Heterotopic ossification after total elbow arthroplasty: a systematic review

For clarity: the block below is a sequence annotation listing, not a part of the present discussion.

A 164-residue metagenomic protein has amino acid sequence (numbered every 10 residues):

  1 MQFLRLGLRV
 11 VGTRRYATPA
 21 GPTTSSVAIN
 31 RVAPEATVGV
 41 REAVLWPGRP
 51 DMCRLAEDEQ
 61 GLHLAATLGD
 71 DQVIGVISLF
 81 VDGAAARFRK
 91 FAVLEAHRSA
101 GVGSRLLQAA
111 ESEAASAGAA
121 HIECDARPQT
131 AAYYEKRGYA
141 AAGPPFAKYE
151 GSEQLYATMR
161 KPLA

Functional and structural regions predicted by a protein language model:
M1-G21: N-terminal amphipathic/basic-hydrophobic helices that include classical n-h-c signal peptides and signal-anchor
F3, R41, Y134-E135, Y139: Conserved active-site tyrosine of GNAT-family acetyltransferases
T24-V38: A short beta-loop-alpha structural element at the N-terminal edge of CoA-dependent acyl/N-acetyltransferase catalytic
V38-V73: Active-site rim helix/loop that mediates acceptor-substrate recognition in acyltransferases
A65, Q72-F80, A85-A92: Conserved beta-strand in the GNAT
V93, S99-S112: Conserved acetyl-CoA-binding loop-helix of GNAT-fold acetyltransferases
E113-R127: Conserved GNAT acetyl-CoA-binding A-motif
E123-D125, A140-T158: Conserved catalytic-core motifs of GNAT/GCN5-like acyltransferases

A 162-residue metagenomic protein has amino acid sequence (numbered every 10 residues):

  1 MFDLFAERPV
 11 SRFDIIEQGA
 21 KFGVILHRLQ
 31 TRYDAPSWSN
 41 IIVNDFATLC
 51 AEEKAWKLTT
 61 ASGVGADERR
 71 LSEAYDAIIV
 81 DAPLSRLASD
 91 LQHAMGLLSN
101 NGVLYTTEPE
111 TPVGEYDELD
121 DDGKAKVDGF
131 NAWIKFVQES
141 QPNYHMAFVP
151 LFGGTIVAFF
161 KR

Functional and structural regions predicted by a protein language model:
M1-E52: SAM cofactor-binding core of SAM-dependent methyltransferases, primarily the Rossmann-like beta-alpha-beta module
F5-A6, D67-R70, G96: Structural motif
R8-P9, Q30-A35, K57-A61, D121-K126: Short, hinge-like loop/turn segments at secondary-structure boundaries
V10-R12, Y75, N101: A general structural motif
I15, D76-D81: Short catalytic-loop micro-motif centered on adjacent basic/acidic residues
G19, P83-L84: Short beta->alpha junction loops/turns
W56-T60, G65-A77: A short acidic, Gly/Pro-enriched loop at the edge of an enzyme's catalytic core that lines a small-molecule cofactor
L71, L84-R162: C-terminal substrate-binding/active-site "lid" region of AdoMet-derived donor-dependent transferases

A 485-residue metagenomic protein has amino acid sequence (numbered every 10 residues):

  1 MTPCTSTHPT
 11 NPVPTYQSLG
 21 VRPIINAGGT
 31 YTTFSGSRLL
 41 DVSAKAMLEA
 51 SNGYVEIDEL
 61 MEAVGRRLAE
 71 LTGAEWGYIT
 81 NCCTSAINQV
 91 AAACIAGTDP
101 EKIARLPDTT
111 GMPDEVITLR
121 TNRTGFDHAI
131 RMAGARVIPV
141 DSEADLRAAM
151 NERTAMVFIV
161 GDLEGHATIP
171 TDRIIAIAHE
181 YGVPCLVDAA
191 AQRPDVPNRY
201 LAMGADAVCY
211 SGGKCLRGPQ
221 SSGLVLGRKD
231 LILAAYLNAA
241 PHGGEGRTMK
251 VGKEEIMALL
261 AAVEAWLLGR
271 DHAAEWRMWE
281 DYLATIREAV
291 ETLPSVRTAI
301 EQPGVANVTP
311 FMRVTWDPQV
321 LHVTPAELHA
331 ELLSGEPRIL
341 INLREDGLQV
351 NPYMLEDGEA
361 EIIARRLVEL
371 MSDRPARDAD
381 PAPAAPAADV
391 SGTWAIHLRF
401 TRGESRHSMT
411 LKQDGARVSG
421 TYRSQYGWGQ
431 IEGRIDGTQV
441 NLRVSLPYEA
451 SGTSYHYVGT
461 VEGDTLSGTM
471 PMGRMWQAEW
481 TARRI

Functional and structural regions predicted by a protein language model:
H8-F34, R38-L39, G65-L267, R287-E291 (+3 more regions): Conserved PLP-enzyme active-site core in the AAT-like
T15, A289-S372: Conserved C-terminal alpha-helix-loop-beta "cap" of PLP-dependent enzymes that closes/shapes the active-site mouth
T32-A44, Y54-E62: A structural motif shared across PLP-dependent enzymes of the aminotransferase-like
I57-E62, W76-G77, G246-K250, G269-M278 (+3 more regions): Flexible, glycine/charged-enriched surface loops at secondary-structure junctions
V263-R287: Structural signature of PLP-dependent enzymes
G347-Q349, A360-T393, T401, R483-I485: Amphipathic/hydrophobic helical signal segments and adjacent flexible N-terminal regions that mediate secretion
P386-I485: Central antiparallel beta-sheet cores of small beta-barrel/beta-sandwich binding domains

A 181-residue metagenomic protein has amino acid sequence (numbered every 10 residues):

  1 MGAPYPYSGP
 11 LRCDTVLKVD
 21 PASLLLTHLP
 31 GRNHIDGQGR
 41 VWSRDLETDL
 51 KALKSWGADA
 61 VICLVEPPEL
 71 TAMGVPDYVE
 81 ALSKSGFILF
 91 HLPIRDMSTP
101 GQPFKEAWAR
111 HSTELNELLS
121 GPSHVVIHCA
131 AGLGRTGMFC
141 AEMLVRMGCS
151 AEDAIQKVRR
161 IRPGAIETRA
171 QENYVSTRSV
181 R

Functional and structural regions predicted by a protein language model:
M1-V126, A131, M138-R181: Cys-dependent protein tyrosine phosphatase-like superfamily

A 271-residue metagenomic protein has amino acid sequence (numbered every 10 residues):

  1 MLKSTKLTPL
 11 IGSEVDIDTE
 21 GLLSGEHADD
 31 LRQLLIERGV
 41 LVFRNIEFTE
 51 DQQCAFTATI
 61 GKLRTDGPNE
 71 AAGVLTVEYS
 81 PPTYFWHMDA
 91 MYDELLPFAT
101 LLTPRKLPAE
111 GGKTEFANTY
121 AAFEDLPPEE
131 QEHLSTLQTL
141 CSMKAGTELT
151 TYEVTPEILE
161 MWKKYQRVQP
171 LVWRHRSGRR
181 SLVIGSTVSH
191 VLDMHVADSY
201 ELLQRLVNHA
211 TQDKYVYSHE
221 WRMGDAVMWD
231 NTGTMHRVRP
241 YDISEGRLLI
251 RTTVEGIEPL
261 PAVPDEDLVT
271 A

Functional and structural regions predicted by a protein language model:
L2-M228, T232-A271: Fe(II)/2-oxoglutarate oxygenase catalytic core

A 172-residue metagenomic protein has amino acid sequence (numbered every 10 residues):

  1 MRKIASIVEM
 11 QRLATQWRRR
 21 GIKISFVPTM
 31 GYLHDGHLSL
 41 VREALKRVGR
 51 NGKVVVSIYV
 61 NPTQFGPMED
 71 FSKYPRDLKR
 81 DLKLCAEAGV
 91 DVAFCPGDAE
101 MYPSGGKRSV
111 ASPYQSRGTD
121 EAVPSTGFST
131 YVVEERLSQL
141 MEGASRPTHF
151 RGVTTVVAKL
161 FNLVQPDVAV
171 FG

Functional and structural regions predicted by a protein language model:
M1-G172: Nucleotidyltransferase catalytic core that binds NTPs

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BACKGROUND: Heterotopic ossification (HO) is a known complication that can arise after total elbow arthroplasty (TEA). In most cases, it is asymptomatic; however, in some patients, it can limit range of motion and lead to poor outcomes. The objective of this review was to assess and report the incidence, risk factors, prophylaxis, and management of HO after TEA. METHODS: A systematic search was conducted using MEDLINE, Embase, and PubMed to retrieve all relevant studies evaluating the occurrence of HO after TEA. The search was performed in duplicate, and a quality assessment of all included studies was performed. RESULTS: A total of 1907 studies were retrieved, of which 45 were included involving 2256 TEA patients. HO was radiographically present in 10% of patients and was symptomatic in 3%. Fewer than 1% of patients went on to undergo surgical excision of HO, with outcomes after surgery reported as good or excellent as assessed by range of motion and the Mayo Elbow Performance Score. HO appears more likely to develop in patients undergoing TEA because of ankylosis, primary osteoarthritis, and distal humeral fractures. Surgical intervention is more likely to be required in patients in whom HO develops after TEA performed for ankylosis and post-traumatic osteoarthritis. CONCLUSION: HO is an uncommon complication after TEA, with most patients in whom HO develops being asymptomatic and requiring no surgical management. Routine HO prophylaxis for TEA is not supported by the literature. The effectiveness of prophylaxis in high-risk patients is uncertain, and future studies are required to clarify its usefulness.
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